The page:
call "isPunctuatorChar" "end" "->" false call "isOperatorChar" "(" ")" call "isOperatorChar" "end" "->" false if break "" if end loop end 333 call "scan" "end" "->" [object Object],[object Object],[object Object],[object Object] call "parse" "(" [object Object],[object Object],[object Object],[object Object] ")" - 1 "->" -1 call "next" "(" ")" call "next" "end" "->" call "pushScope" "(" [object Object] ")" new Scope new end call "pushScope" "end" "->" call "parseStatementList" "(" ")" loop 340 ! [object Object] "->" false call "peek" "(" 17 ")" call "peek" "end" "->" false call "parseStatement" "(" ")" call "peek" "(" 2 ")" call "peek" "end" "->" false call "peek" "(" 3 ")" call "peek" "end" "->" false call "peek" "(" 5 ")" call "peek" "end" "->" false call "peek" "(" 11 ")" call "peek" "end" "->" false

Dynamic code analysis for JavaScript


npm install iroh or alternativelly the browser distribution from here.


  • Runtime call tree graphs
  • Runtime type checking
  • Runtime code quality
  • Runtime test cases
  • Realtime code visualizations
  • Intercept eval, setTimeout etc.
  • Intercept and manipulate code/data on the fly
  • Visual learning

About Iroh

If you aren't familiar with the term dynamic analysis, then you can read about it here.

How does it work?

  • Iroh patches your code to be able to record everything happening inside it, but without changing the original program. You can add listeners to the patched code stage and then track and manipulate everything.

  • Iroh also keeps track of the call stack, which makes it possible to view the code's flow and visualize it within any kind of model.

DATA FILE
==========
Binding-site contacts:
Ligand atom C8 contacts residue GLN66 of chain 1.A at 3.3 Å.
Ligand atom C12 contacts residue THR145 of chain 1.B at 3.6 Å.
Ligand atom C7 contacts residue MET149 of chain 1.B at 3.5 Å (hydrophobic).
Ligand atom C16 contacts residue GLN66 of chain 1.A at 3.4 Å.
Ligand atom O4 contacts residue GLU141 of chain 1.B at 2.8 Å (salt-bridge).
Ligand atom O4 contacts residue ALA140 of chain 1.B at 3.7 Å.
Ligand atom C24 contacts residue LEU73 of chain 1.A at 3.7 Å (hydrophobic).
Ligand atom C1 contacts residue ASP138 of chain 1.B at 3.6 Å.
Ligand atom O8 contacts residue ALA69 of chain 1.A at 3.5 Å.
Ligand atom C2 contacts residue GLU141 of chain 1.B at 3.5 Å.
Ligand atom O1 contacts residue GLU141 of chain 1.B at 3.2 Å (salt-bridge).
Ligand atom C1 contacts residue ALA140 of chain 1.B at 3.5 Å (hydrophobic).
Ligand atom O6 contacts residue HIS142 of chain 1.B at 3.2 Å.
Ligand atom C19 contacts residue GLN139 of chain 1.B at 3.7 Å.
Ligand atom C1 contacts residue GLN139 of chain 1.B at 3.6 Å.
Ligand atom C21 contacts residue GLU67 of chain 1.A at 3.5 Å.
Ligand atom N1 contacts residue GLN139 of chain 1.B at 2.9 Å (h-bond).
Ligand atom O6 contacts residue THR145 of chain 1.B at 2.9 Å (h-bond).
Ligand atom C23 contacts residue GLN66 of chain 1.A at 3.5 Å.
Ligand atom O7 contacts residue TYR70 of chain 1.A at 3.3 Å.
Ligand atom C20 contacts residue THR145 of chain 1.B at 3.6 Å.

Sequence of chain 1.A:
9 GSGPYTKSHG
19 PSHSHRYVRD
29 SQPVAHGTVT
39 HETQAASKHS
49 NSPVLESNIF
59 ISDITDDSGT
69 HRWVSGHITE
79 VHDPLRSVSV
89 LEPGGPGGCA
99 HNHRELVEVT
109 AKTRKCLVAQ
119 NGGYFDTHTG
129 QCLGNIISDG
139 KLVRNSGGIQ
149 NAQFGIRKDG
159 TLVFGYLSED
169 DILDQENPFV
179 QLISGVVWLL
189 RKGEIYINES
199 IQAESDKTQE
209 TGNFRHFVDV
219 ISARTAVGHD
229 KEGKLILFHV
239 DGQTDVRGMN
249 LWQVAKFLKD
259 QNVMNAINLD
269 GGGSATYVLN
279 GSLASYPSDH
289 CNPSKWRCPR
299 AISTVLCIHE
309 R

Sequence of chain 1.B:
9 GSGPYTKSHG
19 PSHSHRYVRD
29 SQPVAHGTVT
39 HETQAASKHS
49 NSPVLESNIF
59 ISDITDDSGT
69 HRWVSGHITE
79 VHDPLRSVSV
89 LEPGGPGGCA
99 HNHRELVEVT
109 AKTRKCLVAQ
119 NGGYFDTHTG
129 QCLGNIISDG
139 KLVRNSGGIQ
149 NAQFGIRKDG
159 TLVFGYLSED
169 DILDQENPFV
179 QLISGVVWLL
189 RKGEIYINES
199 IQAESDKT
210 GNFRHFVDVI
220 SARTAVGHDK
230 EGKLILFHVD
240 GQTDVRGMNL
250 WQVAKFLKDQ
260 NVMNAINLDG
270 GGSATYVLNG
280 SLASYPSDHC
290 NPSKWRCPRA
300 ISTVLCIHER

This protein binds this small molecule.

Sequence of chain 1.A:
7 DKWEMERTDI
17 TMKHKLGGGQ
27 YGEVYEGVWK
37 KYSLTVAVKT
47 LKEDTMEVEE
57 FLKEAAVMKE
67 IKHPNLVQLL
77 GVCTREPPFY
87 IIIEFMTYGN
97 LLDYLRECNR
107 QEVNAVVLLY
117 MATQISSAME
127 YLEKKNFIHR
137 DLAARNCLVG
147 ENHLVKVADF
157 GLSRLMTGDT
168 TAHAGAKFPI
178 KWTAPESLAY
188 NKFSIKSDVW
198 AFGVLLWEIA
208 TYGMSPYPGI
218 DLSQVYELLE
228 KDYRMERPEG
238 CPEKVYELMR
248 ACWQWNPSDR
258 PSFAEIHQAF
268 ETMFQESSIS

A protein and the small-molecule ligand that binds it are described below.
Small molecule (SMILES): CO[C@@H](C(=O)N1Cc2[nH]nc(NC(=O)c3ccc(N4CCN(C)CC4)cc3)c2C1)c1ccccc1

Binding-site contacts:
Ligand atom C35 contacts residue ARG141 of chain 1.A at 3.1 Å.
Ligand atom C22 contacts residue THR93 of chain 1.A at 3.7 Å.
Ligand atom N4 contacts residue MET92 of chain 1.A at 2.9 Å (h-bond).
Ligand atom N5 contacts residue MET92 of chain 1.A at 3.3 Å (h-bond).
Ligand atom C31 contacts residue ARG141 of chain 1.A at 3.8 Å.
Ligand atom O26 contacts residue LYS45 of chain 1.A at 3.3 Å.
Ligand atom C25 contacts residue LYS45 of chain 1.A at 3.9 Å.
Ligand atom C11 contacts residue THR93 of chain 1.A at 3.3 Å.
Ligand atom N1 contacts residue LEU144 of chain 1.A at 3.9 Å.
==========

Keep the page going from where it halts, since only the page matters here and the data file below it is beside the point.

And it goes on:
• Iroh supports strict mode.

  • Since Iroh allows to intercept all calls in your code, even Function.toString calls can be intercepted, which allows to remain JavaScript's original code reification feature. You can do the same for any other ways like String(ƒ) or ƒ + "".

  • External (non-trackable) calls (e.g. eval, Math.random) get traced as external.

  • Patched functions which get called from outside (e.g. setTimeout(ƒ)) get traced as sloppy.

  • The API exposes listeners for most AST node types. For example you can intercept all Calls in your code and determine what happens before (e.g. track it's arguments) and after it's called (e.g. change it's return value based on the called function's name).


  • Iroh cannot record what's happening inside native calls, external or non-patched functions. If you want a function to be intercepted, then make sure to patch it as well.


  • The current main goal is to have full ES5 support. Iroh is already successfully tested with jQuery, acorn and underscore. A subset of ES6 features is already supported.

  • Also node.js support is ongoing since we can intercept require calls.

What is dynamic code analysis?

  • Dynamic analysis is in contrast to static analysis (e.g. used in JavaScript linters). Dynamic analysis allows to collect runtime data and how the code behaves during execution. Static analysis allows to get information based on the source code, but without any runtime informations. With static analysis it's up to impossible to get a sense of how the program will actually behave.

  • For example, Iroh allows you to track, intercept and manipulate all data in your code during execution. You can collect and change types, parameters, return values, allocated objects, variables, expressions, function calls and so on.

Output examples

A simple textual model is used below to represent the code flow.



Since Iroh modifies your code heavily, Function.toString calls would return the modified code instead of the original. See this example how this can be bypassed in just 3 lines of code.